J'ai eu un entretien téléphonique avec le Président Poutine. Nous avons évoqué la situation du Niger. Il a souligné l'importance d'un règlement pacifique de la situation pour un sahel plus stable. pic.twitter.com/po6U2meRw1
— Colonel Assimi GOITA (@GoitaAssimi) August 15, 2023
Yet the invasion talks are continuing. They will only strengthen the Nigerien military’s grip on power. As an example, the Zelensky government was deeply unpopular when Russia invaded Ukraine, but Ukrainians have fought courageously, suffering enormous casualties. Wouldn’t it stand to reason that Nigeriens would do the same, especially when their government is actually supported by a large majority of the population and backed by regional players like Mali and Burkina Faso?
Moreover, wouldn’t it be worth interrogating why an anti-Western, pro-Russian military government, one that took power outside the framework of elections, is so popular? Aren’t Western governments curious why the rhetoric of Tchiani, or Mali’s Goïta, or Burkina Faso’s Ibrahim Traoré, resonates with so many people in the region? Don’t they know that NATO’s destruction of Libya fueled the jihadist insurgencies in these countries? Don’t countries like the US, France, and Canada feel some responsibility for provoking anti-Western sentiments given their history of colonialism and political meddling, their huge military presence in the region, their backing of widely disliked governments, and the fact that they expropriate billions in resources like gold and uranium while ordinary Nigeriens, Malians, and Burkinabè suffer in abject poverty? The answer is: evidently not.
Regional splits and the anti-imperialist turn
The hostilities between Niger, Mali, and Burkina Faso on one side, and ECOWAS and the West on the other, have been brewing for several years. While Mali and Burkina Faso were rooting out European and US influence following their coups, Niger opened its arms to soldiers from the US and Europe, including France and Germany. And while Niger embraced Western troops, Mali made the decision to leave the European-funded G5 Sahel organization.
The G5 Sahel was formed to coordinate an anti-jihadist military force between Mali, Burkina Faso, Niger, Mauritania, and Chad. It was largely a Western project, set up with European Union money and backed by France. But as some West African countries became more independent, the organization started fraying at the seams.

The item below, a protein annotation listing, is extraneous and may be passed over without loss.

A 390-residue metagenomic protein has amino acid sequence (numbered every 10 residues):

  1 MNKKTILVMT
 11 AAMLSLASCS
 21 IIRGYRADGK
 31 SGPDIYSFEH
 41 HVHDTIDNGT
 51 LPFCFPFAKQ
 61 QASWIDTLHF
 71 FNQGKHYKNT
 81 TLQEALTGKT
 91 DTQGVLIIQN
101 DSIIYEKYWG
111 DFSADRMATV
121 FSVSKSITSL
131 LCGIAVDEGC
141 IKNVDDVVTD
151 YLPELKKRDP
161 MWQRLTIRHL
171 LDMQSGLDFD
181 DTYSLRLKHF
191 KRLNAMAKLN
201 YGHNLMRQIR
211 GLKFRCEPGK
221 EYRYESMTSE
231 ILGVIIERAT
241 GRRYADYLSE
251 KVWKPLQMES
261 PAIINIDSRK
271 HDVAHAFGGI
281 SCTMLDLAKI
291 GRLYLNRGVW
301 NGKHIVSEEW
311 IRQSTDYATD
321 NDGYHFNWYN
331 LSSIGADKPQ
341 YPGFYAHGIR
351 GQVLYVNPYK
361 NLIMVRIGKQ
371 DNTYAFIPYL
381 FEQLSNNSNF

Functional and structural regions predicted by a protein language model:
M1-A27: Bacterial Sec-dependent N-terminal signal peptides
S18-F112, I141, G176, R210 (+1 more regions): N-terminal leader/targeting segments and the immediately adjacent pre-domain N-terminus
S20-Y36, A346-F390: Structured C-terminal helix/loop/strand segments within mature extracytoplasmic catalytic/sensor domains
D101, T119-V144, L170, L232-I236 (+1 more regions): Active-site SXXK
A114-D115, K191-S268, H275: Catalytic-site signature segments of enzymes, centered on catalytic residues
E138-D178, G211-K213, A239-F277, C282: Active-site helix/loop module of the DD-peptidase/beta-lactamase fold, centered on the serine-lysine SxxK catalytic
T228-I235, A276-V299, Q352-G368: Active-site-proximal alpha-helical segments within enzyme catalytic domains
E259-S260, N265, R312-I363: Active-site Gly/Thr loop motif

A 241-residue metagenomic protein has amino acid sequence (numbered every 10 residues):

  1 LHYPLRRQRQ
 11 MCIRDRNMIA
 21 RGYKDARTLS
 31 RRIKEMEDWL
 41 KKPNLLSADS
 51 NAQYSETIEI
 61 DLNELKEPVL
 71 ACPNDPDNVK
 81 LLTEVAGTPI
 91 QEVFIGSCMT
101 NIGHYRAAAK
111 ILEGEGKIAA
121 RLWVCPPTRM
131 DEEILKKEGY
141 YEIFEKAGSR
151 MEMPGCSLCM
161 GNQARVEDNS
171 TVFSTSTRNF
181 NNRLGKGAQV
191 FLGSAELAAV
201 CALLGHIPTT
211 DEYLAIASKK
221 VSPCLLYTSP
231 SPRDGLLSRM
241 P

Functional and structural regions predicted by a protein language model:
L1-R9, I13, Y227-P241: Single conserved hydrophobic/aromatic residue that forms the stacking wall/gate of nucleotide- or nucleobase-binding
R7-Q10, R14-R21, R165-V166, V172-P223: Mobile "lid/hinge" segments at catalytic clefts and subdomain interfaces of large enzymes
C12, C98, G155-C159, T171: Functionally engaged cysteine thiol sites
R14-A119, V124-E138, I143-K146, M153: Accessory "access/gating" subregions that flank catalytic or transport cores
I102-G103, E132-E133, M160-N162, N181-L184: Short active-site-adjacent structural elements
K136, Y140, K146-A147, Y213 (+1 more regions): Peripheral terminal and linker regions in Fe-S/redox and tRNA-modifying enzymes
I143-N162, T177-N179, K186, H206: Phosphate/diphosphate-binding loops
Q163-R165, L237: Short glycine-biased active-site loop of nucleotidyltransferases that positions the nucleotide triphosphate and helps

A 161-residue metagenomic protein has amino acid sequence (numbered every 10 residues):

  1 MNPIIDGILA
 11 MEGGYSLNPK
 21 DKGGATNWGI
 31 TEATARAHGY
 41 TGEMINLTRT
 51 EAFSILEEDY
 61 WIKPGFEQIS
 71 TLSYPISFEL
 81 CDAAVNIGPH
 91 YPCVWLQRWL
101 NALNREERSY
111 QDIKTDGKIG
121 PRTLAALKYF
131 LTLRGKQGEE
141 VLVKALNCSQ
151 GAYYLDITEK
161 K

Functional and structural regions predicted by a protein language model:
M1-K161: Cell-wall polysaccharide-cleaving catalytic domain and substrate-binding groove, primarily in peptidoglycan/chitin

After the Malian military took power in 2021, France allegedly interfered in the G5 Sahel to prevent Chad from passing the organization’s presidency to Bamako. Even if France was not involved in the freezing-out of Mali, that was how Mali’s leaders interpreted the event, and researcher Boubacar Haidara agreed. “It would be hard not to see the French hand behind this refusal to transfer the presidency,” he said.
These internal divisions, and the alleged French hand in stoking them, contributed to the decline of the G5 Sahel. In May 2022, even the Western-backed Bazoum declared “The G5 is dead.”
France’s Operation Barkhane (2014-2022) withdrew from the region amidst anti-French revolt. The European Union’s Takuba Task Force (2020-2022) suffered a similar fate. The G5 Sahel (set up in 2014) is essentially dead. And what have these Western-backed initiatives wrought? More danger, more insecurity. Malick Doucouré explains:
Before leaving Ouagadougou, Burkina Faso’s capital, I had known it to be an incredibly safe city. Jihadist terrorism was not a concern on anybody’s mind, and this was true across all sections and classes of Burkinabé society. But with the instability following the fall of [former dictator Blaise] Compaoré, militants from Boko Haram, Jama’at Nasr al-Islam wal Muslimin, Ansar Dine, Ansar ul Islam, and the Islamic State in the Greater Sahara, launched attacks on the capital as well as seemingly indiscriminate slaughters of unarmed rural civilians. The conflict, since 2015, has claimed over 10,000 lives, displaced 1.4 million people, and sent shock waves throughout the country with shootings, car bombings, and attacks in hotels and cafés. A bus carrying school children was blown up after hitting an explosive device. Foreign embassies and restaurants have also been targeted. Outside of the cities, hundreds of men, women, and children have been killed on raids targeting local markets and rural villages.